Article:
Thursday, November 20, 2014

If I Believed in God Part 2: The Death Hour

     I used to think I was unique for having an anxiety disorder... generalized anxiety disorder as my charming grandfather-like psychiatrist specified quite nonchalantly to the sixteen year-old version of myself.  I thought it was slightly glamorous and comforting, an excuse to let my brain off the hook.  The dark weight, though, rolled in and reminded me that it's always been pretty sickening. I stumbled upon my own mortality at age six, while bouncing on a trampoline and cried to my mom that I couldn't believe a day will come when "I don't have any thoughts".  The terror of this weird realization haunted me until last year when I finally mustered up the willpower to go to a "cognitive therapist". With some characteristic rambling to a man I didn't know outside of the confines of that bleak-looking room and a whole lot of work... I conquered this death obsession for now. I am uncomfortably conscious of my reality, that this obsession will likely be replaced with something new, but in this moment, my mind is peaceful.  I'm pretty damn thankful.  Now I'm trying to find some meaning... to find out why God would have implanted this debilitating obsession with life's brevity in my brain for so many years... and the truth is screaming, reeling around in my eardrums.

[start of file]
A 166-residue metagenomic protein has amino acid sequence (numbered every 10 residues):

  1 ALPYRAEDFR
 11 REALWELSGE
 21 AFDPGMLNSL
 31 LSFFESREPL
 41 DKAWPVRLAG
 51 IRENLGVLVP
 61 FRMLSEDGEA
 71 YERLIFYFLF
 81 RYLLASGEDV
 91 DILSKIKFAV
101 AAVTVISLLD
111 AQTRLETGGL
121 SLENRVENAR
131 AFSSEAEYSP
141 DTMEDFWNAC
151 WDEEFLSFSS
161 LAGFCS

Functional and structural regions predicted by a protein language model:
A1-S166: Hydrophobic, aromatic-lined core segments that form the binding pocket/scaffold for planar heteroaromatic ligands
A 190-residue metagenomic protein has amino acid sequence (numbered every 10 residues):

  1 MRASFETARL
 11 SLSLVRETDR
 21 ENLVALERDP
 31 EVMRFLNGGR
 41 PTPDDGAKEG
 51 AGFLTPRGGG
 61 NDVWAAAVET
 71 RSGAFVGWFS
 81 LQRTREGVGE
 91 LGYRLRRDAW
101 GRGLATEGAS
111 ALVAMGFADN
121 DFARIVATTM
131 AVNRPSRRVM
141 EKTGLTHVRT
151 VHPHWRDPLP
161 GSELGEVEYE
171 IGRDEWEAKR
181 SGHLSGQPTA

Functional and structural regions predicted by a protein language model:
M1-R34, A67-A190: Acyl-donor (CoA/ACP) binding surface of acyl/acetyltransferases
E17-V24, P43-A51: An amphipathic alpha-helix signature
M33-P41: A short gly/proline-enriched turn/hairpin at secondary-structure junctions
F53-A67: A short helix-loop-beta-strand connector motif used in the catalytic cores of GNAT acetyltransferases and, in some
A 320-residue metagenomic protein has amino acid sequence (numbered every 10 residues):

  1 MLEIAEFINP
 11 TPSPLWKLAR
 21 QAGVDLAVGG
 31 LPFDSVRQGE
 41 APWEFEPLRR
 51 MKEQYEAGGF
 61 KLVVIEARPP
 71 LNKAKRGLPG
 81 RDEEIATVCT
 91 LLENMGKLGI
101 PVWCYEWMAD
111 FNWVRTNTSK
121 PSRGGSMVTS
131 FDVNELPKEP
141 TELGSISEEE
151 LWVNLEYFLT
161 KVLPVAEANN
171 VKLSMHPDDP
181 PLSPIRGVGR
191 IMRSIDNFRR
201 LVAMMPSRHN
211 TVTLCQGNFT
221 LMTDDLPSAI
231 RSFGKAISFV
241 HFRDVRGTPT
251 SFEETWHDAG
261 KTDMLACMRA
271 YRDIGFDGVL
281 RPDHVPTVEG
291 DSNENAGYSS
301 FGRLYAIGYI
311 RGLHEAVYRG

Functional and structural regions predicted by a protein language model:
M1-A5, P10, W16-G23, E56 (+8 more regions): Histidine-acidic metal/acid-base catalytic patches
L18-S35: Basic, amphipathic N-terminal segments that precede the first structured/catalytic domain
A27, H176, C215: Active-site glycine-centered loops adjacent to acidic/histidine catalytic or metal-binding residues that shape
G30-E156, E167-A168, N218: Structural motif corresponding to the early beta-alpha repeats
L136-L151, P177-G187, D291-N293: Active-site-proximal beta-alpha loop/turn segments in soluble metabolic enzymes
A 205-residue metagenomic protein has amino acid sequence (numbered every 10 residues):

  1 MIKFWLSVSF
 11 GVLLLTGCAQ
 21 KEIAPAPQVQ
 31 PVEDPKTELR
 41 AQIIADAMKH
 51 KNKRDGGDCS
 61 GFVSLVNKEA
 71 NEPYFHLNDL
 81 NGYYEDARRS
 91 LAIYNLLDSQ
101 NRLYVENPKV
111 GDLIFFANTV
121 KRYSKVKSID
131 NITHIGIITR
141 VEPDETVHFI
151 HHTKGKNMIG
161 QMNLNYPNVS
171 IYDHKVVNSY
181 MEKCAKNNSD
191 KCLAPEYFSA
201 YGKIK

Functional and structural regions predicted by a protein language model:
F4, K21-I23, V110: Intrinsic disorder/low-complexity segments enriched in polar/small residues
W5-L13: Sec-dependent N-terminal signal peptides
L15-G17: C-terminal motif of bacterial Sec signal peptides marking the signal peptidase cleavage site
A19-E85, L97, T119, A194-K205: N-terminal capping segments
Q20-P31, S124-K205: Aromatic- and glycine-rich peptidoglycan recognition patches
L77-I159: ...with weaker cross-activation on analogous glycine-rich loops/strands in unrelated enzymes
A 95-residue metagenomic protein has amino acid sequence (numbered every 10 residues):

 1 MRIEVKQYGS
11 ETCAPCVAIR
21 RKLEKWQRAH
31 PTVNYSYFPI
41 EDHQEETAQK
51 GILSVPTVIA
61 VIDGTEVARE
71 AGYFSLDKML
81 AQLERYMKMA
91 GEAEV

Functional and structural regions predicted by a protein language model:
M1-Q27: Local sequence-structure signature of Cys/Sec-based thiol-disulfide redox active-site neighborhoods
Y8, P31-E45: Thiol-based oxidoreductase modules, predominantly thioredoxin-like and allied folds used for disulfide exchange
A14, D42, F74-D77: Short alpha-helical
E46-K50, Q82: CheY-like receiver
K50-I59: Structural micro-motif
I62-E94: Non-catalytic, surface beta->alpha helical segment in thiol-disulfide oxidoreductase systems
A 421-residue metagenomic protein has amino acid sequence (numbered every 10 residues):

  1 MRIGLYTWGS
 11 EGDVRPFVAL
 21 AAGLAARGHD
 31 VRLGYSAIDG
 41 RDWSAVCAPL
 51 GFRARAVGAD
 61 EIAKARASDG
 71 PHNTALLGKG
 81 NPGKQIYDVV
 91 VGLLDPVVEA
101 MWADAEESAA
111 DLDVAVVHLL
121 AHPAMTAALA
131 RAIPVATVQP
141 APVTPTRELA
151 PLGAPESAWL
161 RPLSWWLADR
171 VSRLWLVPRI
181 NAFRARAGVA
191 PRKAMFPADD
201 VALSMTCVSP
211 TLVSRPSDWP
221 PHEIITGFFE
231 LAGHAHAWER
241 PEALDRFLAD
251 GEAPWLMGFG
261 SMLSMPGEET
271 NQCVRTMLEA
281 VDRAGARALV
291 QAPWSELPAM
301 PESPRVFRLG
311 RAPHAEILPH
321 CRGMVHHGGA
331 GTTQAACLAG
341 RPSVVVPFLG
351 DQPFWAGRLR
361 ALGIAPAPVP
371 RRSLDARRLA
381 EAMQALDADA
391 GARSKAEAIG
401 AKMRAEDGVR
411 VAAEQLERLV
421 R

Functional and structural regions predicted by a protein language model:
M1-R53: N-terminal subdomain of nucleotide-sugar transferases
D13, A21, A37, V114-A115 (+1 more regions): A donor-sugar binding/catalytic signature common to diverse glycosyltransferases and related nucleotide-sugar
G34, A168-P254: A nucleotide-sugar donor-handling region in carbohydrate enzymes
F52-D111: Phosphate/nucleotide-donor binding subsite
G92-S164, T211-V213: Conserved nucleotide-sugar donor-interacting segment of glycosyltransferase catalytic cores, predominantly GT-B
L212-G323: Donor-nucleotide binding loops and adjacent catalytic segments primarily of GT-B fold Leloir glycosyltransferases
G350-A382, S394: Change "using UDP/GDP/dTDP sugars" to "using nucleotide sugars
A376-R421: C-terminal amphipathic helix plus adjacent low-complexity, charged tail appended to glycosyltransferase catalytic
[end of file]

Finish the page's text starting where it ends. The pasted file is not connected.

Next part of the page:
If I believed in God... he would want his followers to plant themselves firmly in the here and now... on the dirt of this Earth with the people it sustains.  We are supposed to be here.
     The sacred texts I learned in church regarding the after-life are mythical... airy words, romantic promises of a future we hope for but can't really feel.  Less vague and more tangible?  The calls to action in this life... calls to love one another, to work towards justice, to withhold judgement, to protest on behalf of the poor and the oppressed.
     Our obsession with the insignificance of this temporary life threatens to convince believers that the betterment of life on Earth is futile, insignificant in the light of eternity.  In this strain, where is the drive to feed a starving child?  If what awaits the impoverished is a life in paradise after their quickly impending deaths... then all we must do is convince them to claim Jesus? No... if I believed in God... we feed them and protest the hoarding mentality that sustains poverty.
     I think a lot about the scripture, "Thy will be done on Earth as it is in Heaven".  I want to live and work for justice like this life I have on Earth is the most divine thing I will ever experience, because it feels immensely sacred.  How do we conquer death? We live... because it's really fun.
     

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